Originally Posted by Falin:Aren't both of those observations true?
I proposed that the larger and more complex a ships design, the long it would take to be constructed. I used the example that the Big D took approximatly 15 years to be built, and that it was the third ship f it's class to be constructed.
Phillip countered that as the more are built, the faster the process goes.
The observation that complex things take longer to create than simple things seems pretty self-evident.
But it's also true that most things that are intended to be produced more than once typically have a long development time, an extended initial production time, and a shorter long-term production time as efficiencies are found in the assembly-line production process.
So the time to produce any such thing, whether it's a battleship or a sub or a fighter aircraft, is directly proportional to its complexity and inversely proportional (to a lesser degree) to the number of units previously assembled.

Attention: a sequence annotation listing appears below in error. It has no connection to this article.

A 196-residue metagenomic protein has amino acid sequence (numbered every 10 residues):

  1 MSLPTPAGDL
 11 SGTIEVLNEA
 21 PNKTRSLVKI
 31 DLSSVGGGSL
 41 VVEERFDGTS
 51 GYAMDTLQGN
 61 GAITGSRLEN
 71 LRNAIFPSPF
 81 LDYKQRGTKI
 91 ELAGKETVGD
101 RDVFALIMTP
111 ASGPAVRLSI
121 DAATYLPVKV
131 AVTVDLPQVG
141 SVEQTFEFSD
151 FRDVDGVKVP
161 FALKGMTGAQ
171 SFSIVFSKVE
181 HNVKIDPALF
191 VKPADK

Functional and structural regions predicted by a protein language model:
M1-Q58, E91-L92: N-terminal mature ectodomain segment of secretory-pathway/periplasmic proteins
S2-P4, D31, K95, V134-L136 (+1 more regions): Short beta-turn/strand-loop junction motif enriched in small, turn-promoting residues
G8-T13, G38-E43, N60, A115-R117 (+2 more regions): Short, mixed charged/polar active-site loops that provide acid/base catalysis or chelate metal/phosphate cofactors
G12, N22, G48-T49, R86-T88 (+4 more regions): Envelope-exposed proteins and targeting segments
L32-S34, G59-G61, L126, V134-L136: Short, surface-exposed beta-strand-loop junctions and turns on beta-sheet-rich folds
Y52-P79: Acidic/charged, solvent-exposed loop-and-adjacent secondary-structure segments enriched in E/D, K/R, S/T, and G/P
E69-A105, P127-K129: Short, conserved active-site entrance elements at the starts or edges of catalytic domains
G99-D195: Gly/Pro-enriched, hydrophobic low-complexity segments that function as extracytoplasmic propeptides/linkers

I don't see any reason to think these effects wouldn't still apply to starship construction, even if replicators and robotic assembly are factored in. Complexity (size, advanced materials, state-of-the-art subsystems) would still tend to increase the base production time, and having built several ships would still tend to reduce construction time by some amount from the first ships off the line (10-20% doesn't seem unreasonable).
Another thing: I'm less sure that this matters in the Star Trek universe, but in our world there's also usually a reduction in the cost per unit over the life of a production line. Every time some new weapon system comes up for funding, the number of units to be produced is always a major point of discussion because that has a significant impact on the overall cost of the program -- more units means a lower per-unit cost.
Finally, it should be noted that the more complex vehicles tend to be built by multiple subcontractors in multiple locations. This creates all kinds of funky side-effects, in particular political log-rolling. A politician can create many jobs by having part of a major vehicle built in his or her district, while the threat of closing down such a fabrication site can also be used as a tool for extracting votes on other issues from the politician in whose district the production line is located.
But I'm sure that would never happen in the happy Federation, right?